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California regulator ARB approved a suite of amendments on Thursday that will alter several price and offset-related elements of the programme, and also included language to ease concerns about oversupply, cost containment, and indirect emissions.
The basis for an international emissions trading system under the Paris Agreement’s Article 6 became clearer on late Thursday, though some worried that the requirements could prove onerous for investors.
Negotiations over a Paris rulebook in Katowice are nearing the end as ministers have reported on the status of the talks to the Polish presidency, though delegates are readying themselves for an extended stay as chances of reaching a deal appear slim.
Switzerland and Peru have agreed to formalise a process expected to lead to the European nation buying some of the first carbon credits generated under the Paris Agreement framework.
Chile could add the use of offsets as a compliance option for its $5/tonne carbon charge and expand its coverage to more sectors, though a timeline for those revisions remains uncertain, an official told Carbon Pulse on Thursday.
It’s more than a decade away but EU member states are starting to consider strategies for meeting their tougher 2030 emission reduction targets for trickier sectors like transportation and agriculture, as a carbon market outside the ETS begins to take shape.
The EU and its non-EU neighbours Norway and Iceland on Thursday reached an agreement on joint fulfilment of their Paris Agreement climate targets that will allow the countries to trade more of their emissions.
The UK and Italy are both vying to host the annual UN climate summit in 2020, their environment ministers announced Thursday.
Nine member states have pledged to co-operate to strengthen EU carbon prices to help meet the goals of the Paris Agreement, either at EU level, regionally, or nationally.
European carbon prices climbed to a fresh two-month high on Thursday, as bulls felt empowered after yesterday’s options expiry saw a huge rally rather than the sell-off that some had foretold.
German energy exchange EEX on Thursday published the Polish EUA auction calendar for 2019.
New Zealand carbon allowances fell nearly 4% from record highs on Thursday as the highly anticipated government ETS reform package failed to clarify the near-term fate of the NZ$25 fixed price option.
RGGI allowances (RGAs) saw mixed price reactions and increased activity following the Dec. 5 auction result, while California Carbon Allowances (CCAs) rose slightly over the past week on thin volume.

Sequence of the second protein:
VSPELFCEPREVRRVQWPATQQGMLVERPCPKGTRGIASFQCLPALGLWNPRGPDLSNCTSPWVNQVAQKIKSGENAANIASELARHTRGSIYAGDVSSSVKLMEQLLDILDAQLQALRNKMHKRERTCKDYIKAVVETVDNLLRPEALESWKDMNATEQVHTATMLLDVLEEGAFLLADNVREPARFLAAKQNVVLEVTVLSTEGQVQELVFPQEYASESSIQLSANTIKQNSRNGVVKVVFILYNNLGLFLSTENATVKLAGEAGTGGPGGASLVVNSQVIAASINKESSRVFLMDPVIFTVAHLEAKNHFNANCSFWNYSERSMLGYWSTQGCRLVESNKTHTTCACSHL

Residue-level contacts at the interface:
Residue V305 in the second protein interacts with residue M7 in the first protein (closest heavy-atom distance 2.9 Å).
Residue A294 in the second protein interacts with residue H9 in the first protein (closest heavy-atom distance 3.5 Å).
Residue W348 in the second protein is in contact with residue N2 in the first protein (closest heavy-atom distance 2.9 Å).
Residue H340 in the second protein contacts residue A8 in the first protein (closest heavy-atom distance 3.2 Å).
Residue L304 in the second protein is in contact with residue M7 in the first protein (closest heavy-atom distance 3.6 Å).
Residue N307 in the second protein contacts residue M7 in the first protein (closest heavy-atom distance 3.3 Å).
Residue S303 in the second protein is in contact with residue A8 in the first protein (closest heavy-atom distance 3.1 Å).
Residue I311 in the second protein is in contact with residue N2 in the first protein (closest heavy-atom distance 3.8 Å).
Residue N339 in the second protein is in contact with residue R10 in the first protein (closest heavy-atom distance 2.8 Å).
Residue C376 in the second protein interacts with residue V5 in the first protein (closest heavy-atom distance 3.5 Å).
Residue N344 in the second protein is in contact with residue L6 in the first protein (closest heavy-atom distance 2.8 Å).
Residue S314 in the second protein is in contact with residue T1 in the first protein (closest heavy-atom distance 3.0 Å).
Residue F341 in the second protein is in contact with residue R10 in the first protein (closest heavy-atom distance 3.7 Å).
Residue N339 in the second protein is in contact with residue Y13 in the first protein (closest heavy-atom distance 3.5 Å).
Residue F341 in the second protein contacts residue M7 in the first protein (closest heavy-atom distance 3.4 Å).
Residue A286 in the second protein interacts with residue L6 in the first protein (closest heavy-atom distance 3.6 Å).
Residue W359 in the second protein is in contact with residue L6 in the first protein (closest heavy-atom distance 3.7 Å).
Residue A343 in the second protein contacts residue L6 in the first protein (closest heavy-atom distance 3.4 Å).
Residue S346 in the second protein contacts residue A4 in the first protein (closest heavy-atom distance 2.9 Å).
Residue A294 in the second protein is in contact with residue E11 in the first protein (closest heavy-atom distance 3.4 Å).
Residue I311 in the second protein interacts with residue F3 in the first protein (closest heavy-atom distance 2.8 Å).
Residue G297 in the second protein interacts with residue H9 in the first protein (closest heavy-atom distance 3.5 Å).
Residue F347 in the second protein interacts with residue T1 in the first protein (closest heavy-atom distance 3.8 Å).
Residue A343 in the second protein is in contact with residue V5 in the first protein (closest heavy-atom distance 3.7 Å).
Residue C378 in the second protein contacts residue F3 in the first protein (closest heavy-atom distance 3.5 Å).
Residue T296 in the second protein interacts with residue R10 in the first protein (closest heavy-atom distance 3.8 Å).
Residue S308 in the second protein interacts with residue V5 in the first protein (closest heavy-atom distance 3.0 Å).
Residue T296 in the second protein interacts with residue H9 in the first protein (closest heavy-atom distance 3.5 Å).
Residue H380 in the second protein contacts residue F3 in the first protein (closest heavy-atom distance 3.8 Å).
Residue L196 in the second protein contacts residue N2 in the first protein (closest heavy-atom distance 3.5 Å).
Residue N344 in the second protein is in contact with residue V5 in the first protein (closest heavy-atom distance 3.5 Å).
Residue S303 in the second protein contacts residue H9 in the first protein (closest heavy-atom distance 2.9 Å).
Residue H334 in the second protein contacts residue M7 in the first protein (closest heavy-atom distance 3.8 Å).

BITE-SIZED UPDATES FROM AROUND THE WORLD
Behind the scenes – Marathon Petroleum teamed up with powerful oil industry groups and a conservative policy network funded by the billionaire industrialist Charles G. Koch to push the rollback of US fuel economy standards, a New York Times investigation found. The campaign’s main argument for significantly easing fuel efficiency standards was that the country is so awash in oil it no longer needs to worry about energy conservation, clashing with decades of federal energy and environmental policy. Marathon also utilised the American Legislative Exchange Council, associated with the Koch network, to draft legislation for states supporting the industry’s position, describing current fuel efficiency rules as “a relic of a disproven narrative of resource scarcity”. Separately, an oil lobby representing ExxonMobil, Chevron, Phillips 66, and other refiners urged Americans to write regulators in supporting the rollback.
Committee craic – US Congresswoman Nancy Pelosi, likely the next speaker of the House when the Democrats take control in January, offered a draft proposal on Wednesday to create a select committee on climate change. The committee, which would not have the power to advance legislation on its own, would consist of nine Democrats and six Republicans. Pelosi also met with the staff of incoming Representative Alexandria Ocasio-Cortez (AOC) about the congresswoman-elect’s proposed Select Committee for a Green New Deal, though AOC’s staff said Pelosi had not endorsed the idea. (Politico)
Is anyone surprised? – The head of the US government agency that monitors climate change says that in nearly two years he has never discussed the issue with President Donald Trump. Acting National Oceanic and Atmospheric Administration chief Adm. Timothy Gallaudet said in a press conference at a scientific meeting this week, “I personally have not briefed the president on climate change.” Gallaudet said he doesn’t know if others had briefed the president. He did note that he was in the room when Trump signed a bill aimed at keeping plastic trash out of the ocean. (AP)